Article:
First, Syria. The west has long warned President Assad that the use of chemical weapons would be a trigger for action – it now appears that line has been crossed. The UK may not be taking part, but it still seems likely that the US will be forced to act. Markets were not happy at the prospect, and have remained jittery since. Reports of missile launches in early September prompted some sharp moves on equity indices, and it is probable that things will only calm down when and if the US takes action. Oil and gold both benefited, with the latter entering a bull market after having risen 20% from its late June lows.
Meanwhile, the US Federal Reserve is now widely expected to act in September, scaling back its QE3 asset purchases as the US economy shows signs of health. The prospect still holds a degree of terror for investors, as it will be the first sign of a tightening of monetary policy. If it does taper at the September meeting, it will be just a small one, but it will only the beginning. However it is important to note that if economic data gets worse then the Fed can easily change course and increase purchases.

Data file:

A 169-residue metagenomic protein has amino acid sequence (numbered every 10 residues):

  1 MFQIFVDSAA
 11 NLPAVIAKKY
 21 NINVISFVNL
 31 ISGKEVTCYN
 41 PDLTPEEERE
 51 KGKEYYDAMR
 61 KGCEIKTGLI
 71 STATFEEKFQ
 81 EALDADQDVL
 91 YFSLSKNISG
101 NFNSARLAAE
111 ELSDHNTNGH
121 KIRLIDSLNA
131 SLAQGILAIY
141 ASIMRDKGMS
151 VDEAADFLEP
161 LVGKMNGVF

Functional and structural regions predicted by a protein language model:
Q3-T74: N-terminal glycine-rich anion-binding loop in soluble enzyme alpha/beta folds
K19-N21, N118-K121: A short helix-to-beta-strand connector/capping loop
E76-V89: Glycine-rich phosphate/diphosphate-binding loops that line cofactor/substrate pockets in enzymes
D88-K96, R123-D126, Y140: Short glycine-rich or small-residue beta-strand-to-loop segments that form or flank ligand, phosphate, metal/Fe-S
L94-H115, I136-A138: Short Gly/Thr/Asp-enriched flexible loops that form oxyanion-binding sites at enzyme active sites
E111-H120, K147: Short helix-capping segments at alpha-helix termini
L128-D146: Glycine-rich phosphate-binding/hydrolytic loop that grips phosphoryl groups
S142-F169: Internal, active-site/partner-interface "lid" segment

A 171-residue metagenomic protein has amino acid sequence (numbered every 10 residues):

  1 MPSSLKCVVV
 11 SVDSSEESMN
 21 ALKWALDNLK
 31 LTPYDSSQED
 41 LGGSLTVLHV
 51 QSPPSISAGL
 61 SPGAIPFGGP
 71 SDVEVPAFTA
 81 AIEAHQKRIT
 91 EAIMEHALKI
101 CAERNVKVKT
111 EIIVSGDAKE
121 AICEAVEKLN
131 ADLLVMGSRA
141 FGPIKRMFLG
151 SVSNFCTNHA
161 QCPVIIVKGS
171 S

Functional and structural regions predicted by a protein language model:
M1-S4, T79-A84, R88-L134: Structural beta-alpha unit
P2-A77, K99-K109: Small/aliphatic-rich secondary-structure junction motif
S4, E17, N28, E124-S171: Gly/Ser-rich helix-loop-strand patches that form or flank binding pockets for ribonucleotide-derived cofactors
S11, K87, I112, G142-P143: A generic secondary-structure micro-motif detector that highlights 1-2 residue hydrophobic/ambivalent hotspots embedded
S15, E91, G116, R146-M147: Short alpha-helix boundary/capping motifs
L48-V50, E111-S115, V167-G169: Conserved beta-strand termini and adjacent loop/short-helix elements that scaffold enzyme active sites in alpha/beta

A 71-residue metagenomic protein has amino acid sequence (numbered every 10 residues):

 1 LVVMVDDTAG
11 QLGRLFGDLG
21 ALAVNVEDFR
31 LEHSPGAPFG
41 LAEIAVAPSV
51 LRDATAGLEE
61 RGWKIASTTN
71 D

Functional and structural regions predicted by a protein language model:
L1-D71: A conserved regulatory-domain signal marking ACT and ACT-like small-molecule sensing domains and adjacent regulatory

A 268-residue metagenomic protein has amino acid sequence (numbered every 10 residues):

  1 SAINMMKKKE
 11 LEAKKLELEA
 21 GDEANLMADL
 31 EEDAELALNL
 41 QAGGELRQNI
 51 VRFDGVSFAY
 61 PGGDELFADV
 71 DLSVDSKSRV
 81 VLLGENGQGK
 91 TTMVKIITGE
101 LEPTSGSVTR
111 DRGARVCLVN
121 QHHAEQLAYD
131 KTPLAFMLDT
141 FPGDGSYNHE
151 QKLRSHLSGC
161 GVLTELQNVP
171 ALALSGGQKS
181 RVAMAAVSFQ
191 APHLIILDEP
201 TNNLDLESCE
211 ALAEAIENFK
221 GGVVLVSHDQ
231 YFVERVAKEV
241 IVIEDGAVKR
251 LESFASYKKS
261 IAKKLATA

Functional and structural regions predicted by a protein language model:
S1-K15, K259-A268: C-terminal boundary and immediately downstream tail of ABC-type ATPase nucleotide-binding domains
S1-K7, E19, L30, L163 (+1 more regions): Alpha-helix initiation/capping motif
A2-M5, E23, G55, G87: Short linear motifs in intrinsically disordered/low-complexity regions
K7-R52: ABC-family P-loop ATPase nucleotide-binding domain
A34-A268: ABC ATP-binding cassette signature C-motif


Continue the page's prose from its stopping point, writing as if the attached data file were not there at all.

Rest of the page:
In addition, the end of 2013 sees the end of Ben Bernanke’s tenure at the helm of the Fed. No clear successor has yet emerged, but now only two names are still in the running: Larry Summers and Janet Yellen. Of these, the latter is perceived as the more sympathetic to additional easing, so if she takes the job the reaction may be more positive.
Oil boosted by Syria worries
The news of potential Western action over Syria prompted a sharp rise in oil prices, as investors began to worry about potential disruptions to supply. The fear is that intervention will draw in other powers such as Iran and Saudi Arabia, which could have effects on oil shipments in the region.